I often thought of her when things were going bad at home, and I assume she did the as well for she was here, and not where she belonged.  I remember lying my head down, and it felt full and heavy.  In a groggy dream state, I rolled over and saw her reflection from the bathroom mirror.  There was no noise coming from the rest of the place, and I heard her soft voice and saw the shred of light peeking out from the bathroom.  The phone continued to ring, and she continued to answer it and pull the cord into the bathroom and sit on the sink and talk lightly.  Morning came slowly.

Those mornings were full of pleasant surprises.  The sun rose over the bleak water, which was almost black and full of ice.  You could see the bums traveling on their self-proclaimed highways, stumbling and cursing at God.  Their dull gray caps and ruffled jackets were pulled tightly over them as they balanced themselves between the train tracks.  I drug myself from the bed and faced the glass sliding door.  Pulling open the shade I saw my brother and one of his girls sitting and facing the sun as it rose.

“I must get to bed.” She said slyly.

He rose up from his seat and murmured: “Alright.  I will follow you up.”

Long nights here were always harder here because the morning would lead to broken hearts or a deep dissatisfaction within one’s self.

“Sunny, you ought to wake up.  Look here darling.  The sun is climbing fast.”

She lied on her side facing me with eyes closed, as I stood staring over the river.  It reminded me of all those nights in Paris when I would get drunk and smoke cigarettes on the fifth floor of the motel, only to chuck the empty wine bottles out the window, counting the seconds till their fall.  And realizing how sad I must have made her when I was out for so long.  She lay crumpled on the bed, wilted and tired.  I brought her a glass of water and sat down on the side of the bed.  Glowing and bright, her golden hair was strewn all over the pillow.  I wondered if I would ever see her and her geisha nightgown, lying in my lap, holy and broken, but somehow still maintained.  I got awfully sentimental and blue.  I hated leaving and had done it enough times to get used to the oncoming feelings of doubt.

She shot up and looked at me.  And rubbed her eyes slowly.  Her legs were long and crossed at her ankles.  Golden and bright from the incoming light, I noticed her staring.  I saw the look in her eyes as if she had to tell me something.  Before she could speak I made my way onto the balcony again.  This time she followed me, with great haste.  I sat down and buried my face behind my cupped hands and lit a cigarette.  Sunny had found a seat across from me and put her legs up on my lap, and watched me with admiration as I took the first drag.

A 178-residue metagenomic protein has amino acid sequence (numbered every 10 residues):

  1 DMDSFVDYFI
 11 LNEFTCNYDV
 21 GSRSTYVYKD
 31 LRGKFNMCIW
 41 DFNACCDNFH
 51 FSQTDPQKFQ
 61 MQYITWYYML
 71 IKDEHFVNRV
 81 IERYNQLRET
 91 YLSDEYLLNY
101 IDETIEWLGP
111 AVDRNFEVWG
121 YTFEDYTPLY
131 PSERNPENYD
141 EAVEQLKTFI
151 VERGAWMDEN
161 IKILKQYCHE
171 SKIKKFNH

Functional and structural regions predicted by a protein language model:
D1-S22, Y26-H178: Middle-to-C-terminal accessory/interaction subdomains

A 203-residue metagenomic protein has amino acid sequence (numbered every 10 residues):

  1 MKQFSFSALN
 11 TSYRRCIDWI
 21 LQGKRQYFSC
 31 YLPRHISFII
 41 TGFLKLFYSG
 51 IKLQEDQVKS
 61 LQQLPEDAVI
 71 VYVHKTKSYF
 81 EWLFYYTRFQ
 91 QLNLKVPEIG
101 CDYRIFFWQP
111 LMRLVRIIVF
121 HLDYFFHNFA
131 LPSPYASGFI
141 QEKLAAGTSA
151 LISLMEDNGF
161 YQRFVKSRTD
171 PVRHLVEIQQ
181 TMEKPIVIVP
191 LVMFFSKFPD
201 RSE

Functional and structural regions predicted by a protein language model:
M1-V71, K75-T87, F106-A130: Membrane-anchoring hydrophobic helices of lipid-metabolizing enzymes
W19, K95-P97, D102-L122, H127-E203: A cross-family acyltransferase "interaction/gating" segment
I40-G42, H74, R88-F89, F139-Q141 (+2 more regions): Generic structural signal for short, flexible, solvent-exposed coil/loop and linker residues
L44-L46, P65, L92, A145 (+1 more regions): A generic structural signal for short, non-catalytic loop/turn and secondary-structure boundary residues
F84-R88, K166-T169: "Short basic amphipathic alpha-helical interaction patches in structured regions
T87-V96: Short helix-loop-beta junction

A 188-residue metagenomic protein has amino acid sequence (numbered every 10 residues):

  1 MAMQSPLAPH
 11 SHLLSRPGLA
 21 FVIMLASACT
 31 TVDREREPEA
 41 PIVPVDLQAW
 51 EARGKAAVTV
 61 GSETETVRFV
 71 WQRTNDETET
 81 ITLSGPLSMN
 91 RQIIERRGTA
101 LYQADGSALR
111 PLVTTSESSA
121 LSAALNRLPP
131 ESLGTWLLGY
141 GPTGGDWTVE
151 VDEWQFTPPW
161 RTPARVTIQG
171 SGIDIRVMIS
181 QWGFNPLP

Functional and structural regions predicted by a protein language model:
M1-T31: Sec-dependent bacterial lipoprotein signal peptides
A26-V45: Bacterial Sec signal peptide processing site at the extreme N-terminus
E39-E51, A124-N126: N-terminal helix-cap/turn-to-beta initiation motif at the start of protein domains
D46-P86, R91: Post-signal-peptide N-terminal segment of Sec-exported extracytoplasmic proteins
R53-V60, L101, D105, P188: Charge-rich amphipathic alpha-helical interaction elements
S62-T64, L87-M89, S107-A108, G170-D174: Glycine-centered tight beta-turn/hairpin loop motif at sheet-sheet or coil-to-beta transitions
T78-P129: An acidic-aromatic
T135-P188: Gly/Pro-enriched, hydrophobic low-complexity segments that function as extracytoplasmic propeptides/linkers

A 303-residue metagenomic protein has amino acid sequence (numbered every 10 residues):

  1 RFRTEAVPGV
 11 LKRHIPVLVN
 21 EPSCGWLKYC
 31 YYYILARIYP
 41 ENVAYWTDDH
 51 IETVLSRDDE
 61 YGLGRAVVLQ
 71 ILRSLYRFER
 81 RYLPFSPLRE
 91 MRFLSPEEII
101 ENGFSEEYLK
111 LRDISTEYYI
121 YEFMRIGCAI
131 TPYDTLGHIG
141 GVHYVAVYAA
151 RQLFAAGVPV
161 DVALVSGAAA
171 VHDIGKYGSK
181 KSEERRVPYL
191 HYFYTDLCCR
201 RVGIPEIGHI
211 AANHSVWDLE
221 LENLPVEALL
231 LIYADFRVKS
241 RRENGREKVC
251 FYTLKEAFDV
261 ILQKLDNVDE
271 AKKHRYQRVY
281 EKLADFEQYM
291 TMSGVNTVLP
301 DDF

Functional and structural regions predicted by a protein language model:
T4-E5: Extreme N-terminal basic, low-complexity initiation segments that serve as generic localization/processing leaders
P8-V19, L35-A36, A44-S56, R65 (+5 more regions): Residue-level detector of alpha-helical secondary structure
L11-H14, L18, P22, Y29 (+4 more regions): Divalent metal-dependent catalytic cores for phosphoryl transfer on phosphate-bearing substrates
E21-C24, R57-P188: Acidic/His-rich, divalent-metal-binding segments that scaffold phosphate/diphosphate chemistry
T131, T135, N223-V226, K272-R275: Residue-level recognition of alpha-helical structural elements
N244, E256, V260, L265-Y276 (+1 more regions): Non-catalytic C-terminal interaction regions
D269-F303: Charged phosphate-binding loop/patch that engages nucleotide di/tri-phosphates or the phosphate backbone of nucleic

“I knew you’d be in love with me still.”  She said matter-of-factly.

“Yes, yes, of course, I would.  I don’t think that I might ever not be.”  To an unmoored man like myself, those words dripped off my lips like sweet honey.  I felt a deep pain because I knew they were true.  I would always find my sunflower, crumpled up in bed, from month to month, here and there, whenever things got bad enough.  But there was some solace in that thought, as well as a deeply set wound that would never quite heal.

She shook me and decided that it was time to go.  I waited on the porch as she packed her things.  She slinked to the door and looked at me with her sad but yet glistening eyes and faint lips which perked up when she smiled.

 

The next few weeks bled on, coupled together with hydrotherapy, continuing education, a trip to a warmer climate, and still the phone did not ring.  It was then that I spent the next few weeks writing, and making observations of those around me.  I spent some time down town where the white folk refuse to go after dark and continued to draw upon the experience and the wealth of knowledge from those left handed bums who sipped their wine from paper cups.  They sat in their awe under the bridge and called out for 97 cents.  I thought about going back home then, it was a lonely time and had gotten over a terrible sickness.  Then, like a shot in the night, I heard that the Two Tonged Cat made his way back from the West.  He was hung out to dry, and wallowed in the Mexican border, robbed stores of liquor, shacked up with a woman of the night for platonic reasons, and drunk the cool air of the night.

In that moment of absolute clarity, I knew things were turning around.  There was, of course, a few girls who had helped keep my bed warm, and rested their head on my arms.  I made no mistake of falling in love, despite my best efforts the first time.  The Holy Sunflower, made up like a goddess in the night, was off in some nearby air base with some army man.  She wrote me, and I do not recall the details.  It was as if she had begun to weep, and pulled her heart from the page and wrote in a hurry.  “In New Jersey, living on an air base – write soon.  Be with my aunt in a few weeks.  Until then.”  I wrote her back and sent her a hand-drawn picture of her undressing in the mirror.

The night was cool, and we had word that all the boys were back home with their respective lovers.  What a hoot it would be if we could gather them all, and pass the wine around once more for old times’ sake!  It would be just like Joint-ville-le-Pont, and the girls would woo their boys, hang tight around their necks, and we would roll cigarettes and shiver until the wine hit our bones.  The Two Tonged Cat was waiting at the bus station with a guitar case in his hand, a cigarette stuffed between his teeth, and a shaved head.

“Brother” I embraced his look and grabbed his arm.  “We need to make it out to Ontelaunee tonight, the boys are home and their all waiting for you there.”

“Let’s get movin’ then.  Truckin baby.”

We sat for a moment, in the back of Freddy’s truck.  Freddy, tall and handsome with blond hair, he sulked and slinked on the bed of the old Ford.  The Cat sat cross legged in the bed with his gear.  He used his army roll as a bit of a rest, and pushed it up behind his back and looked as if he was home.  He pulled out a large bag of tobacco and began rolling himself a cigarette.  Freddy and The Cat were brothers of a sort, some celestial bond, for anyone who saw them said they had the same eyes.  Freddy worked at a plant, his dark skin, and worn grey pants made him look ten years older than he was.  He pulled long drags from his butts, and made a half smile smirk that could melt the heart of any girl.